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Lisa Batiashvili – Echoes of Time (FLAC)

Lisa Batiashvili - Echoes of Time (FLAC)

Lisa Batiashvili – Echoes of Time (FLAC)

Composer: Giya Kancheli, Arvo Pärt, Sergey Rachmaninov, Dmitri Shostakovich
Performer: Lisa Batiashvili, Hélène Grimaud
Orchestra: Symphonie-Orchester des Bayerischen Rundfunks
Conductor: Esa-Pekka Salonen
Format: FLAC (tracks)
Label: Deutsche Grammophon
Catalogue: 4779299
Release: 2011
Size: 279 MB
Recovery: +3%
Scan: yes

Shostakovich: Violin Concerto No. 1 in A minor, Op. 99
01. 1. Nocturne (Moderato)
02. 2. Scherzo (Allegro)
03. 3. Passacaglia (Andante)
04. 4. Burlesque (Allegro con brio – Presto)

05. Kancheli: V & V

Shostakovich: Dance Of The Dolls
06. Lyric Waltz (Orch. By Tamas Batiashvili)

07. Pärt: Spiegel im Spiegel
08. Rachmaninov: Vocalise, Op. 34 No. 14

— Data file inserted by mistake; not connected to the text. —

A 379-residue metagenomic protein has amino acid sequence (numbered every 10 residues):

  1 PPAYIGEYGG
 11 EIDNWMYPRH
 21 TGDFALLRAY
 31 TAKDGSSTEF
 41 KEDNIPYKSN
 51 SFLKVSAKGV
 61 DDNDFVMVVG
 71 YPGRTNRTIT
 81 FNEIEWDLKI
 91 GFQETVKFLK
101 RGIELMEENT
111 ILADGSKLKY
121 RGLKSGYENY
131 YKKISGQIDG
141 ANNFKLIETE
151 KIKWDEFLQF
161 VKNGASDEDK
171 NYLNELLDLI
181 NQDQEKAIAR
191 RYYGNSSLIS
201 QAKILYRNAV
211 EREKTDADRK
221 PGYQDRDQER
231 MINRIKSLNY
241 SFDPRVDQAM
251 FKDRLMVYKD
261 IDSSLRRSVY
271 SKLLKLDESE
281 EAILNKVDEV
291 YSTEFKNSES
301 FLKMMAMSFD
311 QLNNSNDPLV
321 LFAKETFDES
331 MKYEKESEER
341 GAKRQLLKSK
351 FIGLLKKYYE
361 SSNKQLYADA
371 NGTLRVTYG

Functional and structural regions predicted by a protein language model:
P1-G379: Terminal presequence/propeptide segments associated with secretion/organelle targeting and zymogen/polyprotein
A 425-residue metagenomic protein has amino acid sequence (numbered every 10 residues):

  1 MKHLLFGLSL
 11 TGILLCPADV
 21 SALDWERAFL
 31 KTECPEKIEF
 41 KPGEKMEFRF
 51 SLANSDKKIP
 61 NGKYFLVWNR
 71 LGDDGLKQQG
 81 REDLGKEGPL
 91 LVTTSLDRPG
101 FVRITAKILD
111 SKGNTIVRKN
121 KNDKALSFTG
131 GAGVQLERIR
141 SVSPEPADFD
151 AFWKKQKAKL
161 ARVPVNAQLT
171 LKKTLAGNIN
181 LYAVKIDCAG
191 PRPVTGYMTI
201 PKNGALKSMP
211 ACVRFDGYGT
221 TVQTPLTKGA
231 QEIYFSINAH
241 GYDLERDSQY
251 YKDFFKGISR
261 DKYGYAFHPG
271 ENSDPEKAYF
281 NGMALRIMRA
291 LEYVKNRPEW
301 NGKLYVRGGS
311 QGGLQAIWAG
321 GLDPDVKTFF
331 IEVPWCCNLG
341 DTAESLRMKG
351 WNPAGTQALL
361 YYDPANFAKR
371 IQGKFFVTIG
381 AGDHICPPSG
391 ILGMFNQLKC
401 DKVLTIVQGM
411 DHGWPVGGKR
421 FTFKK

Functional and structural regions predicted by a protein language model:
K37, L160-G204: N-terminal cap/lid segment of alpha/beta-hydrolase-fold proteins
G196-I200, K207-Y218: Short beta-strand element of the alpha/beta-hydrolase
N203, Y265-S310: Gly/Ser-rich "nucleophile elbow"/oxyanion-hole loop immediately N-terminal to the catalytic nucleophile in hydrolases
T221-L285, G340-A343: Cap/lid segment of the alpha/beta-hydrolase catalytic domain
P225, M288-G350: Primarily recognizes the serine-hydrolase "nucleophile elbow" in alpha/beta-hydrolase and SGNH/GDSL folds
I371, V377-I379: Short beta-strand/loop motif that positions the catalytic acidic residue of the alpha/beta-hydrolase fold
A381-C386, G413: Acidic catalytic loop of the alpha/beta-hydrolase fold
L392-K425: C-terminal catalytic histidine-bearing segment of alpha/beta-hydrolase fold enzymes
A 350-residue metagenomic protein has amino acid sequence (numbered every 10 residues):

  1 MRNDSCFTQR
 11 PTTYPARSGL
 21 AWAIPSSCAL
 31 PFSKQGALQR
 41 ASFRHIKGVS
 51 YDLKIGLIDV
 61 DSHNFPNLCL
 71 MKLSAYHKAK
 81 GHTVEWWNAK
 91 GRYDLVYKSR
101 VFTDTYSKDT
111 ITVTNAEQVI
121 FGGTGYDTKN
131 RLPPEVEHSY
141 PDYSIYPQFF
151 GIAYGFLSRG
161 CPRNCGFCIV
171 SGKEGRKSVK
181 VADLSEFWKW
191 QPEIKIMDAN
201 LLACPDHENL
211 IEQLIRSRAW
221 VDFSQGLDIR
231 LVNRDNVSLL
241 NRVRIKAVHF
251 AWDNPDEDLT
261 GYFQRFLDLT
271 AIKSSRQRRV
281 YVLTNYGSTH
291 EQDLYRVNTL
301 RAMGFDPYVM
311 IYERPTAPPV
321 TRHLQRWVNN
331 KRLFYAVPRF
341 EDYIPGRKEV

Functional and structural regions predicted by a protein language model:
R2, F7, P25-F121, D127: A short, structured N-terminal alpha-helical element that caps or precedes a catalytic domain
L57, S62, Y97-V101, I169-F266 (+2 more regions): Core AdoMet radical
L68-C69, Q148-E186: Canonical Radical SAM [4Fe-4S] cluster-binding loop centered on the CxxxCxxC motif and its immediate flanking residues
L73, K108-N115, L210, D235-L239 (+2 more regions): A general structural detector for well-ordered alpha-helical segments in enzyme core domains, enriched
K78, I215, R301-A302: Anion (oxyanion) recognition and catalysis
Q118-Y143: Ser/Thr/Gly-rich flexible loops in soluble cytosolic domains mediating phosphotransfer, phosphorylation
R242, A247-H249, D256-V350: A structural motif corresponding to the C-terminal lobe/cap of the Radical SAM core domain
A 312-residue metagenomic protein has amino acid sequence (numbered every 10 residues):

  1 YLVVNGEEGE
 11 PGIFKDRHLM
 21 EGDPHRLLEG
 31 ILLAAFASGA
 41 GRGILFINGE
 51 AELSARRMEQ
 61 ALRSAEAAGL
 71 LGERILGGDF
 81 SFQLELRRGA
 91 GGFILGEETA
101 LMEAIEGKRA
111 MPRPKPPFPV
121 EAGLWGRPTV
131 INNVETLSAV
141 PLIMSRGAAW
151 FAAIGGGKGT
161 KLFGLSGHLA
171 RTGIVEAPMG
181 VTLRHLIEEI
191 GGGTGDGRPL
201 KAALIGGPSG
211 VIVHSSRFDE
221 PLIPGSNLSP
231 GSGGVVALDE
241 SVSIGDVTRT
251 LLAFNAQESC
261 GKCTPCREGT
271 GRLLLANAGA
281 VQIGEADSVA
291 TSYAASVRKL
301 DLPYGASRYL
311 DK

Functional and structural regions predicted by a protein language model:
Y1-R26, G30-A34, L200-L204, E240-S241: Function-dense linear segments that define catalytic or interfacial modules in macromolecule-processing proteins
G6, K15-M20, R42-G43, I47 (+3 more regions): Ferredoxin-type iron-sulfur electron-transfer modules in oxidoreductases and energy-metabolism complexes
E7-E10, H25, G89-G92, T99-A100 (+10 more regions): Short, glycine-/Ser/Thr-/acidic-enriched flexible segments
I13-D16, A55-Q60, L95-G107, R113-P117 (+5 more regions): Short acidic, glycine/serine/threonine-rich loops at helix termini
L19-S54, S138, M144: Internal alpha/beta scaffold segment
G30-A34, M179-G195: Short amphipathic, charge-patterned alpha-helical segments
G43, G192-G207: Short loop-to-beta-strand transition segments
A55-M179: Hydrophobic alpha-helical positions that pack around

As a debut recording on Deutsche Grammophon, Lisa Batiashvili’s Echoes of Time works reasonably well because it demonstrates a seriousness of purpose that any rising violinist would wish to convey and provides a showcase for her virtuosity. Dmitry Shostakovich’s Violin Concerto No. 1 sets a keynote of gravitas and introduces us to the theme of the album, which is that the works presented here were influenced in one way or another by the culture and politics of the Soviet Union. Batiashvili, a native of Georgia, has an interest in the Soviet experience, and Shostakovich’s work is one of the musical landmarks of the Soviet era. In this performance with the Bavarian Radio Symphony, conducted by Esa-Pekka Salonen, Batiashvili expresses intense emotion and displays extraordinary skill, and the profoundly elegiac moods that her long lines etch in the first movement and the passacaglia are balanced by her glittering pyrotechnics in the scherzo and the finale. The Violin Concerto is followed by a short work, V & V by Giya Kancheli, a Georgian composer noted for his somber music, and the slightly sardonic “Lyrical Waltz” by Shostakovich, which closes out the orchestral part of the album. The rest of the disc offers two short chamber pieces, performed by Batiashvili and pianist Hélène Grimaud. The inclusion of Spiegel im Spiegel by Arvo Pärt, an Estonian, and the Vocalise by Sergey Rachmaninov, a Russian, continues the album’s eastern European orientation, though Rachmaninov was an emigré to the west after the 1917 Russian revolution, and his Vocalise, published in 1912, can hardly be considered a product of Soviet influence. With this oddity overlooked, this album is a respectable effort, and Batiashvili deserves credit for a fine performance of the concerto, though the rest of the album is less compelling.

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